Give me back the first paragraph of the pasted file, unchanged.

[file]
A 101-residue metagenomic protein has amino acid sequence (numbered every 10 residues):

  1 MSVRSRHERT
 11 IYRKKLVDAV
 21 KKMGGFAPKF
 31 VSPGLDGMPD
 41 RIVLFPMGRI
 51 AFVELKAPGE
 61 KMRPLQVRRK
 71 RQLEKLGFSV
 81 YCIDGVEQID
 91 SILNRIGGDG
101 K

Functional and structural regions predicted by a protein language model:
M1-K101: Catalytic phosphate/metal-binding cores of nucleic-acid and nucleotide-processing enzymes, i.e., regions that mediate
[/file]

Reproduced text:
A 101-residue metagenomic protein has amino acid sequence (numbered every 10 residues):